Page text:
Wanamingo – Pine Island – Cannon Falls -Goodhue -Lake City

Casey Carlson Agronomist Goodhue

Casey Carlson

Crop Update
So far for 2020 we continue to be above average for GDU accumulation as well as above 2019.  80% of corn fields within our trade area are tasseled as of today.

Rainfall is normal to slightly above normal for the growing season but is significantly behind when comparing the month of July.  Many fields in northern Goodhue county and Dakota county could use a significant rainfall.

Last 14 Days Percent of Normal Rainfall

Fungicide Update
With corn tasseling we are actively spraying VT fungicide and have the capacity to add more.   Most soybeans are in the R2 stage and will likely be in the R3 stage next week.  We should have a busy week next week spraying soybean fungicide.  If we continue to have a dry weather pattern during grain fill, I expect our local area to have an above average response to fungicide for both corn and soybeans.  This would be like the 2018 crop year where we saw high yield responses due to dry weather.

Corn Rootworm Update
A wind event last week root lodged some corn in the Bellechester area.  The worst fields were isolated to continuous corn.  After performing root digs many of these corn on corn fields had rootworm feeding on traited corn.   The picture below is from a 3rd year corn on corn field with SmartStax corn.   Continuous corn growers in the Goodhue county area using SSTX, Qrome, HXX, and Duracade trait packages should use an infurrow insecticide in 2021 or rotate problem fields to soybeans to manage corn rootworm.  Rootworm feeding on traited corn does not necessarily mean that the rootworms are resistant.  The root damage could be due to high rootworm pressure.  Remember rootworms need to eat on the roots of traited corn to die.


Eric Soley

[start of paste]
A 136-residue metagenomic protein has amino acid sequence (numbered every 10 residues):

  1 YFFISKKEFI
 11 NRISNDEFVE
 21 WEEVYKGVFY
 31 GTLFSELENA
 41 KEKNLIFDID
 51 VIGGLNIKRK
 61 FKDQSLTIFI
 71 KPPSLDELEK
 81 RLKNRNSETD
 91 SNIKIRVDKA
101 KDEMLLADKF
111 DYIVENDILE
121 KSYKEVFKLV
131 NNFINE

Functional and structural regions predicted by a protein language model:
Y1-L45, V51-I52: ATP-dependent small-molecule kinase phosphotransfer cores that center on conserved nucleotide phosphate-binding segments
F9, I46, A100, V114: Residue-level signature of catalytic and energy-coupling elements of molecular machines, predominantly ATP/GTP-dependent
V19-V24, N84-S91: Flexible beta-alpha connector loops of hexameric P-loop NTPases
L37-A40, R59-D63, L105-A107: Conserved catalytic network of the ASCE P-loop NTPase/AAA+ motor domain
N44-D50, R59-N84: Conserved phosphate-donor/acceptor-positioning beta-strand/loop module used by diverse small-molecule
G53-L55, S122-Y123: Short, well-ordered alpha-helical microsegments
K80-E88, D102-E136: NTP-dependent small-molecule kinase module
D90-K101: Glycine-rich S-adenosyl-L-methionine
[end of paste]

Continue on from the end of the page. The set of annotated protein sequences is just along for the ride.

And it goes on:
After experiencing a hot and dry spell last week our territory received some much needed rain on Tuesday as the corn reaches the critical stage of pollination. It has been a busy week here with spraying for leafhoppers in alfalfa and fungicide on our corn acres with the helicopter.

As we wait for the soybeans to reach the R3 stage for fungicide it’s a great time to assess how your soybean herbicide plans worked this year. A few things that we have noticed:

1. Getting a pre down is critical, especially when battling giant ragweed. If a pre is not used, the timing of the post spray is critical in terms of spraying weeds before they get over 3” tall

2. Flexstar still works but only when ragweeds and waterhemp are less than 3” tall.

3.   2nd pass in the soybeans needs to include something that will take down any giant ragweed or waterhemp that has emerged. Too often fields looked “clean” when you go to spray, so you only aaply Glyphosate and Dual.  However, when we do this it is about a week later and we end up seeing escaped ragweed and waterhemp.

4.  Group 15 residuals, such as Dual, are a must for season long control of waterhemp.

5.   If Dicamba isn’t a viable option on your soybean acres due to its regulations, then it may be time to look at the Enlist platform

Giant ragweed breaking through the soybean canopy – something that we do not like to see that happens too often